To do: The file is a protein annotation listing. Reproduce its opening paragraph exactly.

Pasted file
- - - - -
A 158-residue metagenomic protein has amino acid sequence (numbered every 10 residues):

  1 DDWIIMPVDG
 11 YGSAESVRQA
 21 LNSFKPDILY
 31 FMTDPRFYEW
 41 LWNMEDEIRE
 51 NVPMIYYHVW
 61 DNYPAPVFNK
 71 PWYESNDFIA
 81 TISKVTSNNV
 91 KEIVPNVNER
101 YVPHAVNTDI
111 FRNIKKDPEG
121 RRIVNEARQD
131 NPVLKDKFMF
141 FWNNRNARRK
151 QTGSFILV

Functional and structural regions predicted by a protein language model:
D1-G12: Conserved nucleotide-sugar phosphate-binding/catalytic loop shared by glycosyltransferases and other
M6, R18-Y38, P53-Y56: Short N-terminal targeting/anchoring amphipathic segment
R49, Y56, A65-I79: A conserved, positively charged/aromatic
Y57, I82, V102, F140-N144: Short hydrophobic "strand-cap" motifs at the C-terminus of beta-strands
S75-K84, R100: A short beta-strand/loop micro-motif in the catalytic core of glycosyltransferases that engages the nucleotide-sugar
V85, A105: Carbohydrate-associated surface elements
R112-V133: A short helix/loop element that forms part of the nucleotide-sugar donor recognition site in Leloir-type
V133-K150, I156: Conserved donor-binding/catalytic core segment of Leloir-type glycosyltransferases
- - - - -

A 158-residue metagenomic protein has amino acid sequence (numbered every 10 residues):